To read about F's and my London trip, start here and click "newer post" to continue the story.

Monday, February 23, 2009

I read a couple of comments on another blog that put me in mind of this story.

This is about a coworker I had. I've written about him before. He's the first person I had to fire (sadly, not the last). He was/is super-smart, but that didn't translate into his being able to do the job.

We butted heads on a few things. Before I was his supervisor, this happened, which wasn't him and me butting heads, but anyway: The EPA requires certain testing to be done on soil and water around underground storage tanks containing gasoline and diesel. They started requiring the samples from around gasoline tanks to be tested for benzene, ethylbenzene, toluene, and xylene by purge-and-trap, GC/PID (PID is photo-ionization detector) and gasoline-range organics by purge-and-trap, GC/FID (FID is flame-ionization detector.) (GC is gas chromatograph.) PID is sensitive to conjugation and it does well with aromatic chemicals like benzene, etc., while FID gets all of the hydrocarbons. EPA had started adding MTBE to the list of chemicals to be tested for and the engineers asked that we add it to the PID analysis, as other labs were doing. The coworker told the engineers that that would not work. There's a number associated with molecules - can't think what it could have been - but he could look it up on a table, and did; and typically for molecules whose number was less than X, PID didn't work. The engineers said that other labs were analyzing MTBE by GC/PID. The coworker said it simply wasn't possible. "We have to do it." "It won't work." This went back and forth and they were in a complete standoff when I walked in upon this. I wasn't the guy's boss yet, but I said to him, "Why don't you just go and make a standard with MTBE, and run it; and when you don't get a peak on the PID, we won't have to talk about it anymore."

This was acceptable to him. He went and made a standard with MTBE and ran it. Well, you know what happened, ha ha. He added MTBE to his BTEX standard and we heard no more about that table with the numbers.

I am more pragmatic than theoretic. There's a time and a place for theory, but empirical evidence trumps theoretical every time. Trust but verify, I always say. You have less of a chance of looking like an idiot later.

But the coworker had problems submitting his internal set of requirements to the requirements of the job; and most of these were bona-fide necessities. He did things his way, and if they were the right way, fine, and if they weren't, the rest of us needed to get over it. Eventually he had to go because the liability was too great. I was very irritated to learn that the lab manager who retired before I was promoted, when he heard about my promotion, immediately asked whoever told him about it if that person still had his job. He knew the guy needed to go and wouldn't take care of it himself. I guess he liked him. I liked him too. Liking him wasn't the issue, it was the responsibility I had to all the other people who were doing their jobs correctly, including the tedious parts, and who were vulnerable to losing those jobs if we lost work due to this guy.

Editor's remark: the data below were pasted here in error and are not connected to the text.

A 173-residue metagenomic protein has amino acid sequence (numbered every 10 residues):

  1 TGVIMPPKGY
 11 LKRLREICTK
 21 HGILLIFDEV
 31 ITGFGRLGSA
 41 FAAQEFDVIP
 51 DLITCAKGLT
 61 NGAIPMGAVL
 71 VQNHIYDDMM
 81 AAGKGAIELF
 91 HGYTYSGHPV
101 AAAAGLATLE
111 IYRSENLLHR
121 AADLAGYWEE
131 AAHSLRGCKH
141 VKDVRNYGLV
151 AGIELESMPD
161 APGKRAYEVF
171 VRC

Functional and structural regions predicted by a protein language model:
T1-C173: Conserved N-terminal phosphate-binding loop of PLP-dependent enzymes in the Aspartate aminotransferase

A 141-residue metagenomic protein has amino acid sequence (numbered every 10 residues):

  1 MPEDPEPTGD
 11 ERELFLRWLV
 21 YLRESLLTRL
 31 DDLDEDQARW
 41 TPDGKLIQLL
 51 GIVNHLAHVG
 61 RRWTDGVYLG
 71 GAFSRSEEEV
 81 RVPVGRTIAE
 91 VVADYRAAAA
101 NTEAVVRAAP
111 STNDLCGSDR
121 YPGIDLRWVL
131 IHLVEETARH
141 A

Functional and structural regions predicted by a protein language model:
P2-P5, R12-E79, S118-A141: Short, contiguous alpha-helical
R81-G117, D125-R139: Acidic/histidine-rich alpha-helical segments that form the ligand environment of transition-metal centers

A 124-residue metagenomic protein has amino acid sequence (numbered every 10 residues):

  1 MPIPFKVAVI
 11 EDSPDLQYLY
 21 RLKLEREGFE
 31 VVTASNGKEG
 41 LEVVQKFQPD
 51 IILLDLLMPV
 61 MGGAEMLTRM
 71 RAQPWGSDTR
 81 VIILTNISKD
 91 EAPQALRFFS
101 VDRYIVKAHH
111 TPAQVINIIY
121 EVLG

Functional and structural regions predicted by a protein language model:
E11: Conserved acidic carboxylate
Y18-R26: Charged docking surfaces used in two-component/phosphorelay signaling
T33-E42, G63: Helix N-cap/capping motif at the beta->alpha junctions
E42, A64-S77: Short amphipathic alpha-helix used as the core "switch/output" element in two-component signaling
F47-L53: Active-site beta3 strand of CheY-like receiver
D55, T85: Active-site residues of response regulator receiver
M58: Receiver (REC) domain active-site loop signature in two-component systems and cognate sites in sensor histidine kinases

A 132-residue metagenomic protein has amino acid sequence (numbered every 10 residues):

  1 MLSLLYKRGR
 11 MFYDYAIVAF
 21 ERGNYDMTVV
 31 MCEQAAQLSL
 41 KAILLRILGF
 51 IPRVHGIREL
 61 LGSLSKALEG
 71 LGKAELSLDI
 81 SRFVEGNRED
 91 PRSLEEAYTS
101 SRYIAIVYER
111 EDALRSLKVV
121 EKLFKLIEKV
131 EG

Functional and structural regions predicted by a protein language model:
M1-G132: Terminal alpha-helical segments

This coworker told me a story once that I thought later was very significant. When he was a third-grader his mother gave him an algebra textbook. Algebra fascinated the hell out of him, and so he blew off his third-grade arithmetic, never did his assignments and so forth, and received an "F" for the course. They were going to make him repeat the grade until his mother took him in with his algebra textbook and demonstrated that he was way ahead of 3rd grade, and then they passed him on to the next grade and left him alone about the math.

I tend to think that this was handled incorrectly, because what the boy apparently internalized was that rules and structure were for people of normal intelligence. If you're smart enough, you don't have to do the tedious dumb stuff. Except that you do; everybody does. I think his mother probably should either have tried to get his 3rd grade math assignments changed to match his capabilities, or else have explained to him that you just can't soar with the eagles 24/7/365. As smart as he was, he had a real disability when it came to functioning in the workplace.


Deb said...

In my experience, intelligence is only part of the equation. Too often, people of superior intelligence are like the kid and his algebra, they feel above the rest of us, that we'er here to serve them, and the normal rules don't apply. I've seen it over and over. Usually it's Mom or Dad who implanted that harmful idea. The 'rest of us' wind up despising these people because they never learned any social skills and in fact, don't think they need them. We're all supposed to be so impressed by their intellect that we forgive and overlook their complete lack of civility, manners, and common courtesy. In my book pratical trumps theoretical, too. As lofty as one's intellect may be, you still better have your feel firmly on the ground or you just float away.

Laura(southernxyl) said...

The strange thing was how he had other people bamboozled. Before I was his supervisor I told our boss that he was actually napping during the workday and the boss said, no, he was thinking about ways to do the job better and make more money for us. I wondered what planet he was on.

Mrs. Who said...

I'm just sitting here in awe of you folks that can follow molecular analysis. I can follow it as someone leads me through it. But on my own...forget it.